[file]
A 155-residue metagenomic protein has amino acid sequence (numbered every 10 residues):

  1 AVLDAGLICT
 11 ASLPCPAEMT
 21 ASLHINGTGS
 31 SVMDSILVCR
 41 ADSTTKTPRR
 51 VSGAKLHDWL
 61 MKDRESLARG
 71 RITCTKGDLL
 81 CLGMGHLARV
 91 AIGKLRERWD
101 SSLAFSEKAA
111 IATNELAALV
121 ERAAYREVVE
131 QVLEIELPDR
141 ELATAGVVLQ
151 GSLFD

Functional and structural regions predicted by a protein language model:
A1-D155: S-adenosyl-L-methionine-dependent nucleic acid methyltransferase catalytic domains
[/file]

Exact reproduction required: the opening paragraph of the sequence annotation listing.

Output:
A 155-residue metagenomic protein has amino acid sequence (numbered every 10 residues):